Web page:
1. Waiting father. Center of the parable: man had two sons.  His question:  how shall divide the property?  Lk: his life).  It’s his action that shows the answer:  rapid staccato succession: runs, embraces, calls for robe, ring, shoes, fatted calf. 
    There is no sermon but the extravagant welcome home. 

He abandons all decorum. 

àHis speech: to both sons—you’re in the family because I’m the dad. 

To younger:  all excuses dismissed

To elder: all that’s mine is yours.

 

  1. Jesus used these kinds of down home everyday stories to point to extraordinary truth. Deep within the heart of human relationships—the stuff we see, experience everyday—beats the heart of God.

 

And what about God?  Luke tells us Jesus told this story to people who weren’t too keen on the idea of mercy and forgiveness.  They didn’t like the social ramifications of the K of G. 

 

One thing to theologize about God, quite another to live out the practical implications by actually acting God-like.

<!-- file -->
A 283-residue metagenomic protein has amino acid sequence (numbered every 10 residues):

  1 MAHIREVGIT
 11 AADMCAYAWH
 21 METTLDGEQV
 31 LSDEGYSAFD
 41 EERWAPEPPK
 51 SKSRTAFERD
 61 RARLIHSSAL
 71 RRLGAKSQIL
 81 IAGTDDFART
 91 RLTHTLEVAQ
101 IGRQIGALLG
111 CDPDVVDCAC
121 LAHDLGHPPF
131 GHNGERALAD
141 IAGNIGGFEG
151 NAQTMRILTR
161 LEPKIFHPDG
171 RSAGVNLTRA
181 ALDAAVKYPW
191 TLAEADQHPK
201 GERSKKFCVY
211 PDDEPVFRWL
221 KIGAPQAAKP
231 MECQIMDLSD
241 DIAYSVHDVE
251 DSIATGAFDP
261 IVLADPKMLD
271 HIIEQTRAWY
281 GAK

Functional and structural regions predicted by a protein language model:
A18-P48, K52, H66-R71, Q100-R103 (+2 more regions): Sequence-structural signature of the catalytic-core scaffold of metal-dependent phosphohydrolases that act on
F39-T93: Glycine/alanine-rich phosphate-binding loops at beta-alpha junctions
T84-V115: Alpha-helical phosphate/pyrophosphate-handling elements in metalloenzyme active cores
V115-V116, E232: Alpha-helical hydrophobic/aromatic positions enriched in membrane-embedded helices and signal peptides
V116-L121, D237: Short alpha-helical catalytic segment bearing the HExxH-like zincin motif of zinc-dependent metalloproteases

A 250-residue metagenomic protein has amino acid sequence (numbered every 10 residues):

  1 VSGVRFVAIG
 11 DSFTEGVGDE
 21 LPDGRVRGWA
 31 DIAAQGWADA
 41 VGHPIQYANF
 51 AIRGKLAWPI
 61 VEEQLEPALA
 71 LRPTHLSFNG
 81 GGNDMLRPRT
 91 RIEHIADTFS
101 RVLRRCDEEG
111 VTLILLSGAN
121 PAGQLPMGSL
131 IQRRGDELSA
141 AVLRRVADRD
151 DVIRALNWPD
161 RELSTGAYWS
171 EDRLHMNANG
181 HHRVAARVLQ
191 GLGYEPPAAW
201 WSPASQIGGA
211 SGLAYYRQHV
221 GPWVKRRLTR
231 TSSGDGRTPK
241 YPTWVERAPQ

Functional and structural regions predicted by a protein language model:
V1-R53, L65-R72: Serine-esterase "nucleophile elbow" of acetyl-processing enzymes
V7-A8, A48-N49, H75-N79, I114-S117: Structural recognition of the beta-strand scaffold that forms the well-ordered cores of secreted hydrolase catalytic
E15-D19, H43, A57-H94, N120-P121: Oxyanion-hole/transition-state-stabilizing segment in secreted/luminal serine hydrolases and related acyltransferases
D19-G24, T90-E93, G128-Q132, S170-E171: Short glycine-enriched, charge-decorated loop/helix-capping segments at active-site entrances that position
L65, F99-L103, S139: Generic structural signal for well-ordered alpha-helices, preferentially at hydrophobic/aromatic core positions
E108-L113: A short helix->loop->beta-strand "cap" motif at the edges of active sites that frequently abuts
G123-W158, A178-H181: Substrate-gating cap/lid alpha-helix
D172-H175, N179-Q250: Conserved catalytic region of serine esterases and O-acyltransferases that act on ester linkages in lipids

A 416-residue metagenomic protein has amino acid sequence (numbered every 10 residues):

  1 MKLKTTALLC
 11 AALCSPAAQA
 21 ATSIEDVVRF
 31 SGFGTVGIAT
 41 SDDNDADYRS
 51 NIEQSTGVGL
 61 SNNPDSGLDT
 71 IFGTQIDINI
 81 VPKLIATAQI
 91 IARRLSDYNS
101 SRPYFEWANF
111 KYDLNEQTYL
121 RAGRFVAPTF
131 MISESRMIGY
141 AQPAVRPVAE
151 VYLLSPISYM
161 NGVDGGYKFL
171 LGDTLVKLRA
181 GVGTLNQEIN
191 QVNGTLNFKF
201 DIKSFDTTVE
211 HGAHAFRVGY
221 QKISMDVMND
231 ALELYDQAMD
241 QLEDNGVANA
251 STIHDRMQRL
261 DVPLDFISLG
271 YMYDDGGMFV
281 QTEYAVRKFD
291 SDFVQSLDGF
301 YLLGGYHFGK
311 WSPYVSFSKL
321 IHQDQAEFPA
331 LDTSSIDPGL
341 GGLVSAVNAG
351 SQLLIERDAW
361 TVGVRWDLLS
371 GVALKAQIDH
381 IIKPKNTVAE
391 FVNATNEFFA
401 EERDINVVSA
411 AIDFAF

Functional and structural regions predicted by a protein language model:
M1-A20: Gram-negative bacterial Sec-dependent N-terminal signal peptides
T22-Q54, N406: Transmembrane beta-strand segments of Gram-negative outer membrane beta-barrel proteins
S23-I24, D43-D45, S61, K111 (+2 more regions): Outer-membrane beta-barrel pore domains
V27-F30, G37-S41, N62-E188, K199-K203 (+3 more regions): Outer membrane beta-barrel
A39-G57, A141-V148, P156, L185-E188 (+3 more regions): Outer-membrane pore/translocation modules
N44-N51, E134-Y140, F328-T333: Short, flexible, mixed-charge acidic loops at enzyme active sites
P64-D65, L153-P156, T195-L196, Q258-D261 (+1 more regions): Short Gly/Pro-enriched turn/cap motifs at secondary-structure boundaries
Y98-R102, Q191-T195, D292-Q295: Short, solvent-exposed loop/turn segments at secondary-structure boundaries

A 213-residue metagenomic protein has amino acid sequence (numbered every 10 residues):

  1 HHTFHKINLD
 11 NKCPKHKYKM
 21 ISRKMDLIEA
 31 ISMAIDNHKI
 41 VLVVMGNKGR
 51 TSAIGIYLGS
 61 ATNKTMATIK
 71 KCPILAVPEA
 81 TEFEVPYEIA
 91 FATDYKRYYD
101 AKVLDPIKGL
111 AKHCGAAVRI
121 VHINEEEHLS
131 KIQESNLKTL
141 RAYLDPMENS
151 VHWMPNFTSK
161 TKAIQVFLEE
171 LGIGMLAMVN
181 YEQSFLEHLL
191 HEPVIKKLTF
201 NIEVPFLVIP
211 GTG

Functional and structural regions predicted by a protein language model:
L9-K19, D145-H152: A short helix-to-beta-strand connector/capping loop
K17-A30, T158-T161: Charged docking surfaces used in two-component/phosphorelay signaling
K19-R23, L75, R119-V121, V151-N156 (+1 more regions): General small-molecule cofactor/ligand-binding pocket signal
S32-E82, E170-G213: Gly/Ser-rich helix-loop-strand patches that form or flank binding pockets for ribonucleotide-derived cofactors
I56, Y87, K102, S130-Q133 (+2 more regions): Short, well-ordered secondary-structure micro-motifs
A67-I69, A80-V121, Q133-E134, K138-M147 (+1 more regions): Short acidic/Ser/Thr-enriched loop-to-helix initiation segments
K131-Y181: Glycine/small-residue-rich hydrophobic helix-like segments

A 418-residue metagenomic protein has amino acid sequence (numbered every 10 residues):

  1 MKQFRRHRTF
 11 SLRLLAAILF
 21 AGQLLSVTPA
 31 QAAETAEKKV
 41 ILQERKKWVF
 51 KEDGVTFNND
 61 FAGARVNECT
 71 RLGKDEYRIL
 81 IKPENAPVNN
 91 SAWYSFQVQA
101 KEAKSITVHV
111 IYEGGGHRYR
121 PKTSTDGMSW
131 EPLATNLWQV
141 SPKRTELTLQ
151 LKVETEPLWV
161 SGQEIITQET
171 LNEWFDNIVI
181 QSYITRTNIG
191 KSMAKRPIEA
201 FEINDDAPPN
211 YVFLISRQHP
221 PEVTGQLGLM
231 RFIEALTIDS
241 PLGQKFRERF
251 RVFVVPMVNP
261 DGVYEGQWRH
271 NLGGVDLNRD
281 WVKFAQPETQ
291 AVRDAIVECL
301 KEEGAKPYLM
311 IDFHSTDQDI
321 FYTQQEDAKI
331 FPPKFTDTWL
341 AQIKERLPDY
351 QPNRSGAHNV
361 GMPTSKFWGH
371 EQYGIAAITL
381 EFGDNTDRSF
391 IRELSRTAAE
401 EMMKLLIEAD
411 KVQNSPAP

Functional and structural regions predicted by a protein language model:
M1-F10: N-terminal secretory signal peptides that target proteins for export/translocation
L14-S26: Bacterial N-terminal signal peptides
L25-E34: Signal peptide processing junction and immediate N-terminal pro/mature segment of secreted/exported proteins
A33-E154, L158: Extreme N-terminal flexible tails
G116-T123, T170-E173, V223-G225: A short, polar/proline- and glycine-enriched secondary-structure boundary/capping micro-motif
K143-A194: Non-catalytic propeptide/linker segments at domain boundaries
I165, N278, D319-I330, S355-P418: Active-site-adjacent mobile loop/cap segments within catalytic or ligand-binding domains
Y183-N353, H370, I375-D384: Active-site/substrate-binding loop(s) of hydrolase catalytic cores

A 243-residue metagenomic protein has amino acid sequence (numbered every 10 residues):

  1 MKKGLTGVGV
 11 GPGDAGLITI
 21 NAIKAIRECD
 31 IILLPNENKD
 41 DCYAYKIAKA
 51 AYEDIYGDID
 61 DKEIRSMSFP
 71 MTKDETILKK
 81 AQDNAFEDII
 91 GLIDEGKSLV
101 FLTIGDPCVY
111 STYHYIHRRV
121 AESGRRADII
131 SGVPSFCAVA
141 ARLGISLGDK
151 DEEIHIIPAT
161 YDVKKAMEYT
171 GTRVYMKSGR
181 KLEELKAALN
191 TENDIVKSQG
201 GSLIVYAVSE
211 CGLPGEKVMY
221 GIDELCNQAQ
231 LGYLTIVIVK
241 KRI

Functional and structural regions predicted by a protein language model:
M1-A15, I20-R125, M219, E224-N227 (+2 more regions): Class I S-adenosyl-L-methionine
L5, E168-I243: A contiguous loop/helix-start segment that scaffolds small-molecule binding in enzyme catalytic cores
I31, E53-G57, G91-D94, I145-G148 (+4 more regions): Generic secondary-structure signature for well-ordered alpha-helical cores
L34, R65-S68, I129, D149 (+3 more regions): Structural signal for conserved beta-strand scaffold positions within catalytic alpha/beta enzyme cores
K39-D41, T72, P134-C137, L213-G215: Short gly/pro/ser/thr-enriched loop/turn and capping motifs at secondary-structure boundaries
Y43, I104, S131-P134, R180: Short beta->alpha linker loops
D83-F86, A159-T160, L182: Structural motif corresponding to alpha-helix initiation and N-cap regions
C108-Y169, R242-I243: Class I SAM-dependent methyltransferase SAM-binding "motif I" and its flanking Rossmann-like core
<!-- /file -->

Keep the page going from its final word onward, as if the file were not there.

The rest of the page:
Jesus said God’s mercy is huge—so big as to include everyone.  Sounds pretty nice to me.

 

The question:  Is God, then, nice?  Niceness is quality most of us pick up in our first and foremost learning academy: our family. 

 

Nice = nescius = ignorant, foolish.

 

1993à Marsha Witten, All is Forgiven: The Secular Message in American Protestantism.  Looking at the preaching tradition focused on this one NT story.  Her conclusions?  Grace gets cheapened (eviscerated) because preachers fail to acknowledge the truth of human depravity and separation from God.